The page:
And I am yearning for that these days Jan 14, Skylar Burris rated it liked it Shelves: We have become a nation of Madame Bovarys, over-indulgent, bored, listless, and killing ourselves.
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For the full review, click here. Jun 13, Les rated it it was ok Shelves: Because it seems appropriate to have at least 6 "currently reading" books fired up while reading about excess. I'm hoping to learn how to lose a good pounds, stop having all the sex, and reign in my gambling habit. After reading a few pages of this, maybe I am not all that excessive in my habits. Jan 06, Tanya rated it really liked it Shelves: I just won this book through Goodreads yes, sisters, I reviewed the silly highland hunk book last night, and won this one hours later , and it sounds like a great one to start off the year.
I, as others probably did, initially thought I just won this book through Goodreads yes, sisters, I reviewed the silly highland hunk book last night, and won this one hours later , and it sounds like a great one to start off the year. I, as others probably did, initially thought this would be a sort of self-help book, "ten steps to conquering the enemy within" or some such thing. In truth it takes a much more academic approach, delving into historical developments in the psychology of self-restraint.
I can't help but think that it would be off the charts on the SRI scholastic reading inventory comprehension index; I had to reread many sentences multiple times just to assimilate the vocabulary and context. This is not to say, however, that the book was dry, because humor was continually interspersed. As someone who has always been extremely self-disciplined, I don't know that I was inspired to greater heights of control by "We Have Met the Enemy," but I enjoyed learning what Akst had to share.
Sep 19, David Glasgow rated it it was amazing Shelves: Akst begins this book by complaining about what an arduous task it is to write a book. This may seem a poor welcome for one's "reader-clients," but it works. Before I'd turned the first page I recognized already that We Have Met the Enemy would not only require me to look unflinchingly at the dread and shame that so often accompany self-improvement efforts, but also would through humor and self-deprecating sympathy help me to reframe these efforts weight management, long-term projects, and eve Akst begins this book by complaining about what an arduous task it is to write a book.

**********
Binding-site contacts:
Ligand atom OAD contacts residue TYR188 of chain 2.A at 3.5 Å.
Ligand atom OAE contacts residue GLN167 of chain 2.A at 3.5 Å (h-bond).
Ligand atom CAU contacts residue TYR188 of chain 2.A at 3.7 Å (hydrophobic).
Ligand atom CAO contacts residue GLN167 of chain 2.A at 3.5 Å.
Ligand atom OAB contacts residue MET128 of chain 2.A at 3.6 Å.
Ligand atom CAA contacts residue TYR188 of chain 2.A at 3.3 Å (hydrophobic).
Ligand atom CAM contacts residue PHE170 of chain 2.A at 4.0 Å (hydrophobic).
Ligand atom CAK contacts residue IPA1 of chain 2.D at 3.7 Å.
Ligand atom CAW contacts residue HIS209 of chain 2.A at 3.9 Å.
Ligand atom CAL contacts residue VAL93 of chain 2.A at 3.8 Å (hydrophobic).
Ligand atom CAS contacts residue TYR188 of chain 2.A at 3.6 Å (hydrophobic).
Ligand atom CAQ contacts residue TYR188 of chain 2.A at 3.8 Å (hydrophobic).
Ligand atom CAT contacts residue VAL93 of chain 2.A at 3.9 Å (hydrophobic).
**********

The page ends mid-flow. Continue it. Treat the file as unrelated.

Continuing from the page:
Before I'd turned the first page I recognized already that We Have Met the Enemy would not only require me to look unflinchingly at the dread and shame that so often accompany self-improvement efforts, but also would through humor and self-deprecating sympathy help me to reframe these efforts weight management, long-term projects, and even avoiding bad moods, to name a few as fully achievable goals. It's not quite a "self-help" book, as one of the fundamental lessons of the book is that we humans can't control ourselves nearly as well as we think we can.
But the literary examples and research Akst cites all offer optimism: By securing networks of accountability, controlling our environment, and nurturing good habits, we can "meet the enemy," and discover that we really can triumph over ourselves and be proud of the results. Even if it's not always fun. Jan 08, Jennifer rated it liked it. A goodreads FIrst reads win! The book "We Have Met the Enemy Self Control in an Age of Excess" was an interesting study. The author keeps the reader interested with all sorts of fascinating tales of out-of-control stories that range in finance, weight gain, time, etc.
He even explains that he is not exempt. From the opening about the size weight scales are being made for people From that po A goodreads FIrst reads win! From that point on, I enjoyed the book. This is not my typical book I would be remiss to say that there were parts I got lost in. That and I read a lot while I was working out. I think I enjoyed the last chapter which summed everything up and pointed out ways that we possibly could gain better self control May 06, Janet rated it it was amazing Shelves: I was very surprised that I ended up giving this book five stars, especially since there were a couple of sections I skimmed, but overall it was both fun and insightful.